Exercise is an essential component of losing weight. There’s no way around that. But as we’ve discussed in previous weeks, weight loss requires you to take very specific steps. How you exercise is no exception, as you need to use your time wisely to ensure you’re getting the best workout in the shortest span. On that note, a professor of exercise science recently told the Guardian that running may not be the best form of exercise for weight loss.
Running Can Set Off Alarms In Your Body
Glenn Gaesser, the exercise science professor from Arizona University, says that we can burn about 3,500 calories from 35 miles of running. The problem, though, is that thousands of years of evolutionary development has led our bodies to go into a protection mode when we run, making it harder to burn calories. Protection mode, in this case, means that our bodies reduce our metabolism so that we can delay starvation even if we’re exercising a lot. Think of it as the body fighting to preserve itself from contracting.
Gaesser says, “The human body has a pretty good capability for regulating its bodyweight. We all have a set-point range for our weight and, while the average person may consume three-quarters of a million calories per year, from year to year we weigh pretty much the same thing unless something happens that greatly distorts our lifestyle, such as a purposeful weight-loss diet, or some sort of tragic event that changes our behaviour.”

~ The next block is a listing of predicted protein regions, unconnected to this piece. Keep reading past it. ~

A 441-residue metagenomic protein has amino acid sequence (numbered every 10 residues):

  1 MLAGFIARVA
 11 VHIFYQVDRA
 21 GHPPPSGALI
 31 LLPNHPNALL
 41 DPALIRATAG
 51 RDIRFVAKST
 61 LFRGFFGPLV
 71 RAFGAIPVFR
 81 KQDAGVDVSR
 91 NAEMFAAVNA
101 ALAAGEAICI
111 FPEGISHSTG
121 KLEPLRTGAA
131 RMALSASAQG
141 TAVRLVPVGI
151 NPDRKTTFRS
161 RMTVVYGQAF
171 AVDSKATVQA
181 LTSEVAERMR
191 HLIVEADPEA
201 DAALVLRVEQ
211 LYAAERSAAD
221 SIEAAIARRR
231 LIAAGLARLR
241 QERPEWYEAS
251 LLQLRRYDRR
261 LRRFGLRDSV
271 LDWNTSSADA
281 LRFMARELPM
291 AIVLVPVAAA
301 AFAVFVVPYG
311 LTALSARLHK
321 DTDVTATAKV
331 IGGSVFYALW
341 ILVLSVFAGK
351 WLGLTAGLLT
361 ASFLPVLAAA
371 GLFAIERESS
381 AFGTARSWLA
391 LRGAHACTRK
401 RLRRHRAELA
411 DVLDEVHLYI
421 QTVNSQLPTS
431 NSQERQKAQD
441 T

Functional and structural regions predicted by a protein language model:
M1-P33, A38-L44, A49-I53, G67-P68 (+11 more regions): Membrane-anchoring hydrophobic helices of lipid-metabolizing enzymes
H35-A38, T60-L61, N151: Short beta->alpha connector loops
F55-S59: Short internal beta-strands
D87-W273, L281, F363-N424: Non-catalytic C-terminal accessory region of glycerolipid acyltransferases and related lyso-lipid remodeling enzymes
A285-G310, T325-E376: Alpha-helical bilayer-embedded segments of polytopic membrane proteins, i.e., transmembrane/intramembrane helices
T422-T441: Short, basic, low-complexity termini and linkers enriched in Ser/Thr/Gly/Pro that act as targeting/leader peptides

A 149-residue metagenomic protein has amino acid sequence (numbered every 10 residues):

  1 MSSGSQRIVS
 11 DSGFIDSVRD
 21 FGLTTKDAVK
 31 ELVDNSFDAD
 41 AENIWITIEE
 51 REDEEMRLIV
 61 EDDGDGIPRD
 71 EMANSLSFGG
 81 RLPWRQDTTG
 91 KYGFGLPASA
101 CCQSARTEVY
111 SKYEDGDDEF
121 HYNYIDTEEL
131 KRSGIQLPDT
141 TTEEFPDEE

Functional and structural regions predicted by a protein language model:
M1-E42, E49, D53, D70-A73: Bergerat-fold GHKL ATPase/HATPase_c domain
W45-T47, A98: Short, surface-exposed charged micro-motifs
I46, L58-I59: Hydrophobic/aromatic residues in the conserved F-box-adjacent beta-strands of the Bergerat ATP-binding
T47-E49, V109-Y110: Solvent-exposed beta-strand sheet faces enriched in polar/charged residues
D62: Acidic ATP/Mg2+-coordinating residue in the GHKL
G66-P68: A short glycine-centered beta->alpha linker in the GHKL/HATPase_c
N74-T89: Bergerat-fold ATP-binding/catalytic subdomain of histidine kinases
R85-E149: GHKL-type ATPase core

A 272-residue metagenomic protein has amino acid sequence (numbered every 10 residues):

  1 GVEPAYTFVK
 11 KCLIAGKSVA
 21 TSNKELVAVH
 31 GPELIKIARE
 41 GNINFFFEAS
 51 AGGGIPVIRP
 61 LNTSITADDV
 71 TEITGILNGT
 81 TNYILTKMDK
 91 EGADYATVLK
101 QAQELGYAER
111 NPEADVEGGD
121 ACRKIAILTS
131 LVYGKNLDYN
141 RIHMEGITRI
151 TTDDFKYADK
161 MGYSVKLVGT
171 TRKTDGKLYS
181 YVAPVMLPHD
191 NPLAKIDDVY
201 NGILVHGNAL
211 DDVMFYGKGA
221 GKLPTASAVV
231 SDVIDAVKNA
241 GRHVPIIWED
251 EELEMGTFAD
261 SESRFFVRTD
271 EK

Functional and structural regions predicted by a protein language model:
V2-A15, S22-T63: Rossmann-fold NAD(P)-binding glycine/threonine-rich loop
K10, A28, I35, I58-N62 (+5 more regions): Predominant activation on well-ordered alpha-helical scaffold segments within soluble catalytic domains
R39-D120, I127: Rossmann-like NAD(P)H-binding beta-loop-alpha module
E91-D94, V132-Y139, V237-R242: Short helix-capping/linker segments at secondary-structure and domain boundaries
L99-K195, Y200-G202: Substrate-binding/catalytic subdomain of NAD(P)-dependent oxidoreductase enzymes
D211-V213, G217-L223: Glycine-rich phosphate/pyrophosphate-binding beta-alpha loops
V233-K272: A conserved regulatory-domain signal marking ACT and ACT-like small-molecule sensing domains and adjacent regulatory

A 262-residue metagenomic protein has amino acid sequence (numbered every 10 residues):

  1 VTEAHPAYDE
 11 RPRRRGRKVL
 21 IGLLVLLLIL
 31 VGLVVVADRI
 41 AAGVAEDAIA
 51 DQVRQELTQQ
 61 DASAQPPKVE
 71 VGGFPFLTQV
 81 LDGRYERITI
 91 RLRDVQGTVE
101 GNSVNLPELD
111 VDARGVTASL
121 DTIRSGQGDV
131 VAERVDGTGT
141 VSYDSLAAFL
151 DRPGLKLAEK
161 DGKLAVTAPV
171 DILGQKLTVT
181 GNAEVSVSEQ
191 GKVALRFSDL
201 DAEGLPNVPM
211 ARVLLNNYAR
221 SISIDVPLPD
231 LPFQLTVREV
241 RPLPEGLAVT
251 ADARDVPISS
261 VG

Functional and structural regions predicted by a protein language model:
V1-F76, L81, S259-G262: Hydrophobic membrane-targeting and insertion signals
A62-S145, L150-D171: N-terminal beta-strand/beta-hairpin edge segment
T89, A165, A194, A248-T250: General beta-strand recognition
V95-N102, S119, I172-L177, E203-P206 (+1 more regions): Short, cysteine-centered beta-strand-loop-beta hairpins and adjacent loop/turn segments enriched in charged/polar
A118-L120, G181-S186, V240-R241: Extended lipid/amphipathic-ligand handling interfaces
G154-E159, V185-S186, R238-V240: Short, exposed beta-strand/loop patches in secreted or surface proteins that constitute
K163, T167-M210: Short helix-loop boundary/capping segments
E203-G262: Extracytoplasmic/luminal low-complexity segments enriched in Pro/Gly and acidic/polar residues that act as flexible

Running Can Give a False Sense of Accomplishment
Gaessar also says that his studies have shown that some people who take up running actually gain weight. The reason is that they push themselves for the hour that they run, and burn calories, but then take the rest of the day off from usual activity. Gaessar says that in many cases this results in them burning less calories than they would if they went through their usual day-to-day activities. So, if you are going to run, make sure you don’t slack off for the rest of the day.
Is Running Still Worth It?
Gaessar says, “We don’t know whether running is superior to cycling or rowing or even cross-country skiing in terms of optimal body-fat loss because there simply isn’t that data available. But it’s superior to walking simply because you can run at a higher level of energy expenditure and still have the same level of physiological and perceived effort. So it’s a more efficient way to expend those calories.”
So, with that said, if you don’t have other exercise options available to you, like a gym, you should still run. All you need is a pair of shoes and the open road. But, as Gaessar says, don’t invest all of the exercise time you have into running. Instead, incorporate it as just one part of your weight loss journey, and get in touch with us to let you know what else you can do to get to your goal.